The upcoming changes to Express Entry reduce the importance of obtaining a Labour Market Impact Assessment (LMIA) for high-skilled workers. Some workers already in Canada on a temporary LMIA-exempt work permit and who want to stay permanently will no longer need a LMIA to get job-offer points in the Express Entry system. This includes people working in Canada under the terms of the North American Free-Trade Agreement and workers in Canada temporarily under an intra-company transfer.
Kirk Semple, "‘Stay Calm’, Mexican Officials Tell Fearful Immigrants in U.S.", The New York Times, November 16th, 2016
Mexico’s Foreign Ministry, apparently responding to promises by President-elect Donald J. Trump to step up deportations, announced a plan on Wednesday to provide more protection and support for Mexican immigrants in the United States and urged the Mexican population to “stay calm.”
In a statement and an accompanying video, both titled “We Are With You,” the ministry laid out an 11-point plan intended to help Mexicans in the United States get accurate information about possible changes in immigration policy and avoid falling victim to “abuse and fraud.”
The ministry’s strategy promised an expansion of services offered by Mexico’s Embassy in Washington and its 50 consulates around the United States, including a 24-hour toll-free consular hotline to address migration concerns and report possible fraud; an increase in outreach efforts in neighborhoods with large Mexican populations; and more help for Mexican immigrants to secure identification documents for them and for their American-born children.
"Peru announces visa waiver, welcoming Chinese tourism", CCTV America, November 16th, 2016
Peru’s president Pedro Pablo Kuczynski wants to make tourism a pillar of the country’s economy and has waived visas for Chinese tourists and business travelers, in a move to incentivize more tourism and trade.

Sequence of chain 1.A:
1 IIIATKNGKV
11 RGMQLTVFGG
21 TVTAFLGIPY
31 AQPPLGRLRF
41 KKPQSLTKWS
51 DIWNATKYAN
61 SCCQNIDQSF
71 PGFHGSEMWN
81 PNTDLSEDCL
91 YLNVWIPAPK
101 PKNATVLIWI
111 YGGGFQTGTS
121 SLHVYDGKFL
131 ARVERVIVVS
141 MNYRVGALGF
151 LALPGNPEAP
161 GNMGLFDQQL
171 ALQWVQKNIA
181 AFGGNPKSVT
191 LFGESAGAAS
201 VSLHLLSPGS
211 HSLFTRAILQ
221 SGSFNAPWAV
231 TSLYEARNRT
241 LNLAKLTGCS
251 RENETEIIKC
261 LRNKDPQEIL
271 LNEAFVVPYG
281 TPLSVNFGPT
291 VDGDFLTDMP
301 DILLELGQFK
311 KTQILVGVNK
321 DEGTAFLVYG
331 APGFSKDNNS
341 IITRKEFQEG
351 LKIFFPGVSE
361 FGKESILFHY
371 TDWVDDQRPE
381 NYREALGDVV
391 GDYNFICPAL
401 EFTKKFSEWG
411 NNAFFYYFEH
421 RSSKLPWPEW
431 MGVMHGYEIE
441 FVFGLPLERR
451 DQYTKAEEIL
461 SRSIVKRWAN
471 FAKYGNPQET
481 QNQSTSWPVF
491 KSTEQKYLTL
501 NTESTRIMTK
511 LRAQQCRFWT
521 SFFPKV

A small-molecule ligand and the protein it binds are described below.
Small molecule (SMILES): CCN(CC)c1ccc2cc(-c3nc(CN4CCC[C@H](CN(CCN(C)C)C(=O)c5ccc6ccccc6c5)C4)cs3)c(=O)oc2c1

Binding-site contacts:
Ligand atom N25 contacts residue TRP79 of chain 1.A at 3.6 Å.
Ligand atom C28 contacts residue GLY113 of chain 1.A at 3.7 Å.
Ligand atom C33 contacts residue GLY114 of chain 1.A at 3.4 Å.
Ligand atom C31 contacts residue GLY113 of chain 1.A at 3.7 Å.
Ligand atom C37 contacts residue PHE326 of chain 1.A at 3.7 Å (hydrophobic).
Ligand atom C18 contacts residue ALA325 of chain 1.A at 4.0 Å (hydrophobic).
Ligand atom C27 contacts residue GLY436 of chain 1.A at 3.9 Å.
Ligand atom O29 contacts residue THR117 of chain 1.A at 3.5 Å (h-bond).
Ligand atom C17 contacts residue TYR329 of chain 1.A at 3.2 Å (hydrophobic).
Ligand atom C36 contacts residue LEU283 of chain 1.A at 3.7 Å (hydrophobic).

Chinese tourism is on the rise in Peru and here in Cuzco, a city that lives from tourism; operators are even starting to learn Mandarin in an effort to encourage more visitors from this huge potential market.
Cathaleen Chan, "EB-5 will thrive under Trump, expert say", The Real Deal, November 18th, 2016
EB-5 will likely to continue to thrive under President-elect Donald Trump, EB-5 experts said at a panel hosted by The Real Deal in Shanghai Friday, despite his adversarial rhetoric toward immigrants.
Charles Gargano, the executive director of the U.S. Immigration Fund and a former U.S. ambassador, is also optimistic. “Under President-elect Trump, a developer himself, he will magnify the need for a program like this,” he said.
Trump certainly isn’t a stranger to the program. His son-in-law Jared Kushner’s Trump-branded rental tower in Jersey City took in $50 million in EB-5 funds. U.S. Immigration Fund, in fact, was tapped for the 50-story, 447-unit project.
Ryan Dube, "China’s President Says Government Will Continue Working on Trade Pacts", The Wall Street Journal, November 19th, 2016
In a speech at the Asia-Pacific Economic Cooperation, which accounts for about half of global trade, Chinese President Xi Jinping said his government would support a Free Trade Area of the Asia-Pacific and was pushing forward with the Regional Comprehensive Economic Partnership, or RCEP, a trade pact that includes 16 countries.
China, the world’s second biggest economy, could take on a greater role in global trade if Mr. Trump’s administration pulls out of U.S.-led accords, analysts say. Some countries involved in the Trans-Pacific Partnership, or TPP, say they are now open to joining the Chinese-led RCEP, which includes India and Australia, as an alternative pact following uncertainty in the U.S. The TPP includes 12 countries, including Japan, Mexico, Chile and Peru. It doesn’t include China.
Prime Minister John Key of New Zealand, which is also a member of TPP, said countries would need to decide if they move forward without the U.S. if Mr. Trump follows through on his campaign promise to exit from the deal or sit down and renegotiate a new accord.
"World Leaders at APEC Summit Take Aim at Trump Over Trade", The New York Times, November 19th, 2016
Mexican President Enrique Pena Nieto said NAFTA benefits workers and companies on both sides of the border. Still, he expressed concern that the U.S. could be turning its back on a bilateral trade relationship responsible for moving $1 million worth of goods every minute.